Echinacea 

Photograph 2000, Lucy Canter Kihlstrom, PhD.

UC Botanical Garden Echinacea.gif (285503 bytes)Introduction: It is important to note that Echinacea products should be evaluated carefully since there are several different species, purpurea, pallida, and angustifolia.  In addition, the positive medicinal evidence depends not only on the species, but also the part of the plant (roots, leaves or whole plant) as well as on the stage of the plant's development.

Medicinal Parts:  Two of the varieties have been approved for medicinal use by the Commission E in Germany: the Echinacea purpurea herb which consists of the fresh or dried above-ground parts and the Echinacea pallida root.  The other varieties and parts have not been approved because of the lack of clinical trials.  However, the World Health Organization (1999) concluded that the angustifolia root (but not the above-ground parts) also has medicinal value.

  Demonstrated Uses:  The purpurea herb has demonstrated effectiveness as supportive therapy for colds and chronic infections of the respiratory tract and lower urinary tract.  However, it is not clear that this herb prevents urinary tract infections.  Externally, it has been used effectively on poorly healing wounds.

The pallida root has usefulness as a supportive therapy for flu-like infections.

The angustifolia root has usefulness as a supportive therapy for colds and infections of the respiratory and urinary tracts.

How it Works:  Echinacea preparations when taken internally have produced immune effects.  For example, the number of white blood cells and spleen cells is increased and can effect an improvement in the human defense system where those systems are temporarily weakened.

Precautions:  There are little to no side effects or contraindications.  However, echinacea should not be used when progressive systemic diseases such as tuberculosis, leukosis, collagenosis, multiple sclerosis, AIDS, HIV infection, and other autoimmune diseases are present.  Also, echinacea should be avoided during pregnancy.  In individual cases, allergic reactions could occur.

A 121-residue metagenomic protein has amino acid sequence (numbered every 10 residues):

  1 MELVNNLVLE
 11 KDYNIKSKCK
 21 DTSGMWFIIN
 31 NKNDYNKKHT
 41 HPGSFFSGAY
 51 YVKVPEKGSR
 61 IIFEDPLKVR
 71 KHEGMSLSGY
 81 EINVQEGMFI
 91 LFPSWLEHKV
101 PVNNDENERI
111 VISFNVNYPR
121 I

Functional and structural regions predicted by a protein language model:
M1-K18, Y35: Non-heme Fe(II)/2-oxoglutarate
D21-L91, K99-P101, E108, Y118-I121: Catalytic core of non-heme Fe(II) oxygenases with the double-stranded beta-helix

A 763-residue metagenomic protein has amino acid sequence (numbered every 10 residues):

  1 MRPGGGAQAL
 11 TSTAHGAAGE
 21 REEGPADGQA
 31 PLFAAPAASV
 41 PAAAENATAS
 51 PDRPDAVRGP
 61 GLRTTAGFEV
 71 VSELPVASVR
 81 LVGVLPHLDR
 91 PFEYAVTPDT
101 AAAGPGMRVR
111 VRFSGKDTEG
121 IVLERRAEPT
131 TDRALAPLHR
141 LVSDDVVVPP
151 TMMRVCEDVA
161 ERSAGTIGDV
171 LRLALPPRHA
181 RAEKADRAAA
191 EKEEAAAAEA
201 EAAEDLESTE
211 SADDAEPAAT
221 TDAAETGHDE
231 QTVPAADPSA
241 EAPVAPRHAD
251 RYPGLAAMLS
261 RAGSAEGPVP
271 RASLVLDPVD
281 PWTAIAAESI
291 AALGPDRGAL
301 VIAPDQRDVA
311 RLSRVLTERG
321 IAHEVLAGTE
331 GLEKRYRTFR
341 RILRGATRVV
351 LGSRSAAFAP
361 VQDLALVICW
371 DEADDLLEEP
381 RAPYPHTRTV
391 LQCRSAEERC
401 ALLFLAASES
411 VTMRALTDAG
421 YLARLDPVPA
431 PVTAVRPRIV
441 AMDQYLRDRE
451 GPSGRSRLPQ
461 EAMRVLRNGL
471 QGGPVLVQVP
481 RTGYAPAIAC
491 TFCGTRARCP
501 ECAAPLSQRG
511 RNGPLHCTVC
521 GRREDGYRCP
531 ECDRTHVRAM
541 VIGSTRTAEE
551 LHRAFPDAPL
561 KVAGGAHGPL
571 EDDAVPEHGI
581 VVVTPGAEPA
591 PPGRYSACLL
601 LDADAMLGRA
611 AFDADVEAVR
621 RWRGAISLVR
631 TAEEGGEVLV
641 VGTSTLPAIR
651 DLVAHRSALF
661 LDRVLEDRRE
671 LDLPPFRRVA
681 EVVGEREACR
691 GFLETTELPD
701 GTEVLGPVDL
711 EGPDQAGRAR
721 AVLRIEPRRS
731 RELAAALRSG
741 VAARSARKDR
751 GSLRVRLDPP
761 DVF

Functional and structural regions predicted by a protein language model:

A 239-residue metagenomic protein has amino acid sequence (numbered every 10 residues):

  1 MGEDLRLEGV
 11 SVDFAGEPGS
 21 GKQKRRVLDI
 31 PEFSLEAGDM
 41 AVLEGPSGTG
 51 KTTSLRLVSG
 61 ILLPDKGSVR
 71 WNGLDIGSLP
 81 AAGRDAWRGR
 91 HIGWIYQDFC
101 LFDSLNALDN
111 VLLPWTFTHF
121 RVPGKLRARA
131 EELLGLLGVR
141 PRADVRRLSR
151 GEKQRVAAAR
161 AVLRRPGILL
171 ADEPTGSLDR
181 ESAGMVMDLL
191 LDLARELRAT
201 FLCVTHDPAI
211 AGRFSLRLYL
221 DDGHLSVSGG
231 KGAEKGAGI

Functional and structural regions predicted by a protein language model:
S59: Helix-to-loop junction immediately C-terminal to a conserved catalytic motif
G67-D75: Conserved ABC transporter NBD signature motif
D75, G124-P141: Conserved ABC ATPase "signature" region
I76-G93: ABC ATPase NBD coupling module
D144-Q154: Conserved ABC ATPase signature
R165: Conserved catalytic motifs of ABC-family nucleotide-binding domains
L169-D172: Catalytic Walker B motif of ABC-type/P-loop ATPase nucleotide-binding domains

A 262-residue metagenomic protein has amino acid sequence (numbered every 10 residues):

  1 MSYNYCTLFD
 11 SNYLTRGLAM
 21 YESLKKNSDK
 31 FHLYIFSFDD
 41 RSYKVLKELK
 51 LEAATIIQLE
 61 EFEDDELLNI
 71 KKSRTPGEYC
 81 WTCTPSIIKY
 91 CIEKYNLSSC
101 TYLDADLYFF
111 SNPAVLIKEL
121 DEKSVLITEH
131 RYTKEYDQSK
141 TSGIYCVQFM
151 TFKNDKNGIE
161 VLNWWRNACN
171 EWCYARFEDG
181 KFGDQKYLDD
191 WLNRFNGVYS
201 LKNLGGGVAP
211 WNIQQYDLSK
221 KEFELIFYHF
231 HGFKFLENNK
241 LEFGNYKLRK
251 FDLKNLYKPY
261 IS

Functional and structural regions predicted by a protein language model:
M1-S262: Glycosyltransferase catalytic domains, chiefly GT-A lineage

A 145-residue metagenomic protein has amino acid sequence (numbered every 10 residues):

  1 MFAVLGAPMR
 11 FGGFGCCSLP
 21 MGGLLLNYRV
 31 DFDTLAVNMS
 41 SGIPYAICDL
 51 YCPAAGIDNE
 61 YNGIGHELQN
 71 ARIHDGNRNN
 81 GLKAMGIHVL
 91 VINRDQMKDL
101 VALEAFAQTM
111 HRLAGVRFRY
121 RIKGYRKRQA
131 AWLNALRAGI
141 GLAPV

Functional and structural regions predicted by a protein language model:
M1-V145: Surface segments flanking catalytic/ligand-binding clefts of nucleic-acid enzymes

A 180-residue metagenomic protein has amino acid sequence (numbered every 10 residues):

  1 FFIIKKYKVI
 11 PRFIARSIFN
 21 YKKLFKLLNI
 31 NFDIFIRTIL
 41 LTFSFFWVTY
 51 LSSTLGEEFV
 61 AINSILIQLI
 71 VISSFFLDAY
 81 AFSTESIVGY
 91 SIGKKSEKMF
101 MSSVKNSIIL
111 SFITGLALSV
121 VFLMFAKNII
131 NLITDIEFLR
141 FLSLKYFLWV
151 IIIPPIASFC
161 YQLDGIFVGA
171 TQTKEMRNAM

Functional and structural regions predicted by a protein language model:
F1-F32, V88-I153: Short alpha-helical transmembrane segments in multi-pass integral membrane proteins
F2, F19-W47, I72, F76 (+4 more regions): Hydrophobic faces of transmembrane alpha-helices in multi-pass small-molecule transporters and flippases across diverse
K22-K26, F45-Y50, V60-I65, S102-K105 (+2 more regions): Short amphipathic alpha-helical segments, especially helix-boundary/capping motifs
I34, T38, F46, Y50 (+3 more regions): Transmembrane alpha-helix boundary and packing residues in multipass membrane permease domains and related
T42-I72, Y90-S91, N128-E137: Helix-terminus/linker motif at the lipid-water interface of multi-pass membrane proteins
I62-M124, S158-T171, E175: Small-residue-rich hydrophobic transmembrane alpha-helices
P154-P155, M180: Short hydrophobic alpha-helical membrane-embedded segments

Daily Dosage:  The recommended dosage of the purpurea herb in pressed juice form is 6 to 9 ml.  When taking this herb through means other than ingestion, such as by intravenous or intramuscular injection, the dosage should be individualized depending upon the nature of the preparation and the seriousness of the condition.  A gradation of dosage for this type of application is required, especially for children.  If a preparation containing at least 15% pressed juice is used externally, it should be used for a maximum of eight weeks.

If a liquid preparation for oral use is made from the pallida root, the daily dosage is 900 mg and should be used for a maximum of eight weeks.

The angustifolia root is supplied in capsule and liquid form.  For colds, drink one cup freshly made tea several times daily.

Storage:  All varieties of echinacea should be protected from light sources and should not be stored in pulverized or powdered form, if possible.

 

References

World Health Organization (WHO). (1999). "Herba Echinaceae Purpurae Radix Echinacea"  and "Radix Echinaceae." WHO Monographs on Selected Medicinal Plants, Vol. 1., 136-144; 125-135.  Geneva:  World Health Organization.